Cuernavaca, Mexico

 

I would use this to get around: Bus. Admittedly, it took me a bit of time to get the hang of the bus system in Cuernavaca but if you speak a bit of Spanish and can read a map, you should be OK. Buses are all shapes and sizes, but they follow a route system (Ruta #2, for example) and have directions/final destinations displayed on little cards in the windshield to help identify themselves to would-be riders. You can always ask the driver if he’s going wherever it is you’d like to end up and he’ll be happy to help you out, as will most folks on the street. The bus costs 6.50 MXN (no need for exact change) and stops kind of anywhere and everywhere. Sometimes you can flag it down, sometimes it totally ignores you. If you aren’t sure where to get off, tell the driver and he’ll stop somewhere handy. There don’t really seem to be any bus stops, per se, so it’s a bit of a gamble but totally worth it if you like mixing with the locals and saving cash. Taxis are readily available, however. There are lots of different companies in town, but I always used Radio Taxi and they were fantastic. Negotiate price before hopping in, though. They can be sneaky…

I would stay here: Hotel Vista Hermosa. Rooms start at around $1200.00 MXN ($100.00 CDN/USD) and are spacious, clean and comfortable. It’s location straddles two sweet neighbourhoods – Vista Hermosa (obviously) and Las Delicias. Within walking distance you’ll find coffee shops, boutiques, a gym, yoga studios, spas, restaurants and anything else your wandering little heart desires. To get into the centre of town, take the bus (Ruta 10). It runs often and is easy to navigate.

I would do this: Wander around the center of town and get a feel for the place. Markets abound, as do shops and cafés, plus there’s a lot of history in Cuernavaca and the museums are worth taking a peek. Most notable, I think, is the home-turned-museum/gallery of Robert Brady. He was an artist from the US who moved to Cuernavaca in 1960 and his estate holds original works by such fellow painters as local favourite Frida Kahlo. Entrance to the museum is only $35 MXN and worth every peso. I’d also recommend attending one of the language schools in Cuernavaca to brush up on your Spanish. I attended Cuernavaca Language School and they were fantastic. My teacher was a total gem, and the school sets up excursions and social events to gather students together for some good, clean, second language fun. Another thing I’d do if I were you is take a side trip to a little puebla called Tepoztlan. Technically, I guess this isn’t something to do in Cuernavaca, but it’s a really great spot and you should go. It’s less than an hour away by bus, which leaves from the centre of town pretty much non-stop all day at a cost of around $20 MXN each way, and it’s just really cool. There’s a pyramid you can climb, nice little boutiques for your shopping pleasure and tons of spots to grab lunch or a cerveza. More than anything, though, the town just feels good. It’s nestled up in the mountains and has a sort of mystical, legendary reputation as being a place of natural healing. Not surprisingly, many of the residents are artists and creative folk who prescribe to alternative or homeopathic treatments for what ails them. A number of years back, they actually united as a town to rally against a proposed golf course that was supposedly meant to be built by Jack Nicklaus. Plans were halted and, to date, there is neither hide nor hair of anything even remotely resembling a world-class golf course in the vicinity. You go, Tepoztlan!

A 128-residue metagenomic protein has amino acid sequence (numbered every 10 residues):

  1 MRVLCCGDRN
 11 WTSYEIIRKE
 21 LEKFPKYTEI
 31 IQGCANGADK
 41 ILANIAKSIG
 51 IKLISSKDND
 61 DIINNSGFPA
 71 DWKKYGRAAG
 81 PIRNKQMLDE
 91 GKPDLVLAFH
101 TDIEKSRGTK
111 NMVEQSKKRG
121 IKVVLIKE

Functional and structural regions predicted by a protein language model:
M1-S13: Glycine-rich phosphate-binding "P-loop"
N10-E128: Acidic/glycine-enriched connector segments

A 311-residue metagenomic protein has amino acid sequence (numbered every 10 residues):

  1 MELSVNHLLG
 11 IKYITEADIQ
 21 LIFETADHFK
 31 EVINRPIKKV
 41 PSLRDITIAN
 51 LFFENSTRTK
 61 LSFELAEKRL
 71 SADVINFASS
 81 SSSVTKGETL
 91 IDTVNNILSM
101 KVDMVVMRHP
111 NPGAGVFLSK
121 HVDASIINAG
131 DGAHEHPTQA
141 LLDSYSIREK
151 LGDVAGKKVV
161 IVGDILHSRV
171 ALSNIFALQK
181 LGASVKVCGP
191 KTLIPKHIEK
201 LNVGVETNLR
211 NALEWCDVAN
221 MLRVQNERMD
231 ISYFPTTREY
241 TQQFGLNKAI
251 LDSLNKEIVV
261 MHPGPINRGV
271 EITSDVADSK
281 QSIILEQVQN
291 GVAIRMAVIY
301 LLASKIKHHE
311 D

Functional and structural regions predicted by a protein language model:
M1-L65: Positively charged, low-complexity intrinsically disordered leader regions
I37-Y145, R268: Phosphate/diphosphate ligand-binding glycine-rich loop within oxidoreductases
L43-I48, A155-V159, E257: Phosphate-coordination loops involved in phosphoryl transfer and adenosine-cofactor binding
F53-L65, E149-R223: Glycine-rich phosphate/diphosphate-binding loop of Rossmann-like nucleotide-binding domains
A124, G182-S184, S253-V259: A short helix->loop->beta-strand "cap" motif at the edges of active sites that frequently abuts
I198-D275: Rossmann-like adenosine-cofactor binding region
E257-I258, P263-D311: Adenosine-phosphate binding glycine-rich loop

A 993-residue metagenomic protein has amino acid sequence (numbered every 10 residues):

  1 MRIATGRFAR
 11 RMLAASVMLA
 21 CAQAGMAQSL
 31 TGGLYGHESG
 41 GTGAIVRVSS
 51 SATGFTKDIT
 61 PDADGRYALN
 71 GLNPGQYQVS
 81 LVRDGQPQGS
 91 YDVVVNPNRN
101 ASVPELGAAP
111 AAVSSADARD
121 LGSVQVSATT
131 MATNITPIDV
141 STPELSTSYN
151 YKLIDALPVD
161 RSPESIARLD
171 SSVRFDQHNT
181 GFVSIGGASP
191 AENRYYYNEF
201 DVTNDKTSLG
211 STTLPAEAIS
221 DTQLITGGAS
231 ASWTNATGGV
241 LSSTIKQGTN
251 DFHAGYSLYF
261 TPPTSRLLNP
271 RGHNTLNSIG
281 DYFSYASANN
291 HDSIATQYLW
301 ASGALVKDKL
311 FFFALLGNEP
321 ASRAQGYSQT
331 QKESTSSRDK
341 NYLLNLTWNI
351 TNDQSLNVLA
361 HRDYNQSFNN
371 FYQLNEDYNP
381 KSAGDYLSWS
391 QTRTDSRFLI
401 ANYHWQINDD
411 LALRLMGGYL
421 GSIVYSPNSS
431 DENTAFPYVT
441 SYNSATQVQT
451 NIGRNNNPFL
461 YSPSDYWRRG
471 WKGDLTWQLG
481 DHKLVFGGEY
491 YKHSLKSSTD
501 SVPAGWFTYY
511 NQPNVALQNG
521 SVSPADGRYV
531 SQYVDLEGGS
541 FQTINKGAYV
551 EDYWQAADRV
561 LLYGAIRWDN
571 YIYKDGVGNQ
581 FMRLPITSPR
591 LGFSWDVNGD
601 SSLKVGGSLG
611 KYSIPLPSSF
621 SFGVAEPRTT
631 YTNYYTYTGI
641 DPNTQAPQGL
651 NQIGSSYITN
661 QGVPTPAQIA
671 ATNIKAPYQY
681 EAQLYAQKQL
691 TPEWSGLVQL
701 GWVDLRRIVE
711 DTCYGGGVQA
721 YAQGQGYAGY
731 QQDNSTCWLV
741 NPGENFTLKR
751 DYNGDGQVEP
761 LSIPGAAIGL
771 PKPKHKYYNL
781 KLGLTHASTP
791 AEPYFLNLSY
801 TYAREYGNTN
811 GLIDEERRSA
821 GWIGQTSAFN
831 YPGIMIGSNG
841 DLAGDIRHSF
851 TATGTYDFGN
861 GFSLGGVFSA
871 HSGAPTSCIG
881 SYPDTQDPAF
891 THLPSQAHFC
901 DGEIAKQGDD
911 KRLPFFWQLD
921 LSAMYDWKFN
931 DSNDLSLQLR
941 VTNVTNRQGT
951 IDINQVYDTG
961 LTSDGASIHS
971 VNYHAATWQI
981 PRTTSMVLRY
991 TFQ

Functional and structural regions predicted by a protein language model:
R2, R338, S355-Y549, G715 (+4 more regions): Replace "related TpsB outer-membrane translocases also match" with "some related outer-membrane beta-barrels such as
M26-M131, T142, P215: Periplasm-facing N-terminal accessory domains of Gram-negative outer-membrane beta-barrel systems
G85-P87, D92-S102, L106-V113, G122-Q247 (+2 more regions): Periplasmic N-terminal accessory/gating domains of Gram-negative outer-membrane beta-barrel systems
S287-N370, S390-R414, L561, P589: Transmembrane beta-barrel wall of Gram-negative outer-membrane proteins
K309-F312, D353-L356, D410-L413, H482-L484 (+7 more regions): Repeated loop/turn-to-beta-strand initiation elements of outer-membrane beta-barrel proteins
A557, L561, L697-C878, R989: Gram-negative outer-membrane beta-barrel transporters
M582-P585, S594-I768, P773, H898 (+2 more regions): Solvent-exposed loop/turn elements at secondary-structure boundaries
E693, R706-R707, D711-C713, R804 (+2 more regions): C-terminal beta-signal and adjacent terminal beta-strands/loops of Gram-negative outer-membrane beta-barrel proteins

I wouldn’t do this: Take your safety for granted. Cuernavaca used to be a very quiet little retreat from nearby Mexico City. However, in recent years, the whole drug cartel killing people scene has hit town and it’s no longer the safe haven it once was. Guard your valuables, take taxis at night and educate yourself as to the parts of town you should avoid wandering into unintentionally. This is not to say that Cuernavaca is unsafe, but it does warrant taking necessary precautions so as to minimize risk and maximize fun.

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